A few years ago Shake asked me if I would contribute some regular column to his web site. At the time, my wife was about 4 months pregnant with our first child, so the thought of a column about fatherfood struck my fancy. But inertia set in, followed quickly by midnight feedings, and before I knew it 30 months had gone by.
But the idea of writing a column still appealed and I finally started casting about seriously for themes. Did I actually have anything to offer on the subject of fatherhood? Or should I move to something safer? I could stick to what I'm best at--comedy. But there sits Dave Barry asking me "can you top this?" Or perhaps political punditry. Ah, but there's no dearth of fine writers in that field either.
So I returned, finally, to fatherhood. In truth, I don't think I could have abandoned the subject, as there is something about it that I feel needs to be said. Whether or not I'm the right person to say it remains to be seen. And even as I made the decision, I found on slate.com a man writing "dispatches from the diaper station". Would this provoke another bout of inertia? Oddly, just the opposite. While his writing style is amusing, he isn't writing about the themes I wish to cover, and the need to write grew stronger.
The particular theme I'd like to start with is a code of silence I noticed in the months before Quinn was born. All through the pregnancy, and even before, I had seen that women with children were reluctant to give intimate details of their birthing experience to women who had no children. Sure you'd hear basic ideas, some details, but it always felt like what you were hearing was sanitized in some fashion. As the pregnancy continued I discovered that the same was true for men. Throughout the nine months only one father gave me any feedback on what to expect, and even that instance was light on details, long on pride and joy.
I assumed that the reason, on the male side, was that previous generations of fathers hadn't been in the birthing room. They had no experience to share. As for silence in the current generation, I have several theories, all of which are probably true for some people. No matter. I did confirm the reason (or, at least, a reason) that women practice this silence. As Quinn was taken to be cleaned, immediately after Denise held him for the first moments after birth, the nurse leaned in close to my wife and said, "Now remember, don't tell anyone what really happened here". That is my recollection of her words, though they read as sinister on paper where they were more confiding and welcome-to-the-club-ish at the time. The intention which I perceived was, "don't tell non-mothers the truth," not, "we've just birthed the anti-Christ here, tell no one." I found the comment rather odd, though, given that the birthing wasn't a horrible experience and, in fact, both Denise and I will gladly describe it at length to anyone who sits still long enough.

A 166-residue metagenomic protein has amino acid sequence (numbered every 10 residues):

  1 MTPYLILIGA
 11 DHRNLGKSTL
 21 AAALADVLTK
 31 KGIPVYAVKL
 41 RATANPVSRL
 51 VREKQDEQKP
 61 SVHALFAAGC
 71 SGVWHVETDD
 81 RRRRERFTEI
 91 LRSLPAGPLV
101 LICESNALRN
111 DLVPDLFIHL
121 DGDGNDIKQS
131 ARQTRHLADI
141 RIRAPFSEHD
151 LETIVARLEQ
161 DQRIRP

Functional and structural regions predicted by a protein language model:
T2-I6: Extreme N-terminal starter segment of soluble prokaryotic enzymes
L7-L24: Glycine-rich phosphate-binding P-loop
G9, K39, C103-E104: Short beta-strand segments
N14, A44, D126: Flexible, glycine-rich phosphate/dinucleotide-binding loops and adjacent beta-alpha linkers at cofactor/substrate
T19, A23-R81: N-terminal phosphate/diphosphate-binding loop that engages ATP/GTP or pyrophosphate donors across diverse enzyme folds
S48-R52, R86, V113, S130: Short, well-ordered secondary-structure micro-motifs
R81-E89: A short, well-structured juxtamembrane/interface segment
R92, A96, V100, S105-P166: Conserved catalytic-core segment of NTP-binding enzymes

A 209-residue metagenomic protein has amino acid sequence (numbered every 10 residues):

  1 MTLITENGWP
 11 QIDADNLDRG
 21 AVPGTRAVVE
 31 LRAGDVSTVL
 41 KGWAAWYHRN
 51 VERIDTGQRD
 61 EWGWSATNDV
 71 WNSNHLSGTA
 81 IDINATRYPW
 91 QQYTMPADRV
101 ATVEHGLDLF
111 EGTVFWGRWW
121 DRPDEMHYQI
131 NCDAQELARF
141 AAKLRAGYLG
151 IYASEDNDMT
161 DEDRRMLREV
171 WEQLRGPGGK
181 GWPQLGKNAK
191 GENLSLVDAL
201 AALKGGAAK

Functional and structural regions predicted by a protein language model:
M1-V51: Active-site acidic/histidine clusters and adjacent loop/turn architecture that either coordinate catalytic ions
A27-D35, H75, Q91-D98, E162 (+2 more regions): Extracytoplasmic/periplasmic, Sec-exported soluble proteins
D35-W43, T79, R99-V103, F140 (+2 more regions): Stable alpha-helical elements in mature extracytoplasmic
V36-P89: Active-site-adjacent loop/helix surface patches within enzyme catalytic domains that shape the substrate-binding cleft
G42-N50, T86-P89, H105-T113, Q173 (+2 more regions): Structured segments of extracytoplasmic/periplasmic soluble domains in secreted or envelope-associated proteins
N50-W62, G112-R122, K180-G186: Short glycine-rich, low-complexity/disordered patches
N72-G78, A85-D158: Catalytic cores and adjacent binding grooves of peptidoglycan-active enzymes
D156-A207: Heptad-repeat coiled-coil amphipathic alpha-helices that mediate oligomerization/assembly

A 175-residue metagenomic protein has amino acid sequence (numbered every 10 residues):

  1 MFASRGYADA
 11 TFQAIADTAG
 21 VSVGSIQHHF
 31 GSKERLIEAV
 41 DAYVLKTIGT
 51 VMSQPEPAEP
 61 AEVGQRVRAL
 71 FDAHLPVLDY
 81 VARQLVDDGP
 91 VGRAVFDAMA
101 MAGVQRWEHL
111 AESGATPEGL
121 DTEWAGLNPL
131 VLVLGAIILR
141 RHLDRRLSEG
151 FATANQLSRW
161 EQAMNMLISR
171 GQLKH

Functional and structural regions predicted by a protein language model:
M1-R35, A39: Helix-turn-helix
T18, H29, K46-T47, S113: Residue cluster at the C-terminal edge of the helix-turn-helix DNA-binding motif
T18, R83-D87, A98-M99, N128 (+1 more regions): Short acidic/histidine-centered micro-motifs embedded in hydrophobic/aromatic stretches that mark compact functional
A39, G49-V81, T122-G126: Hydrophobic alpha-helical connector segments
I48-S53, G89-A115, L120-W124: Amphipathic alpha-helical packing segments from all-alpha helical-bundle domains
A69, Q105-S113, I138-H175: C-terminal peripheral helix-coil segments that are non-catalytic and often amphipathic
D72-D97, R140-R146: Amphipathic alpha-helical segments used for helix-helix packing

But I was never able to verify why men don't share more information on this (or many other) subject(s). Neither, it seems, do we do much of the reading in preparation for the new child. Given the opportunity to arm ourselves with either or both of written and oral traditions, we happily choose neither and charge confidently forward.
If indeed there is a code of silence among men, rather than just a reluctance to ask for help and look stupid, I'll sign up to be whistleblower. With any luck, I'll be greeted more like Coleen Rowley than Linda Tripp.
In coming months I'll be writing about things I've thought, learned, or thought I've learned since becoming a father. The emphasis will be on the mental and emotional aspects of this new life, rather than a simple "How To" guide to the nuts and bolts of child rearing. I hope you'll join me.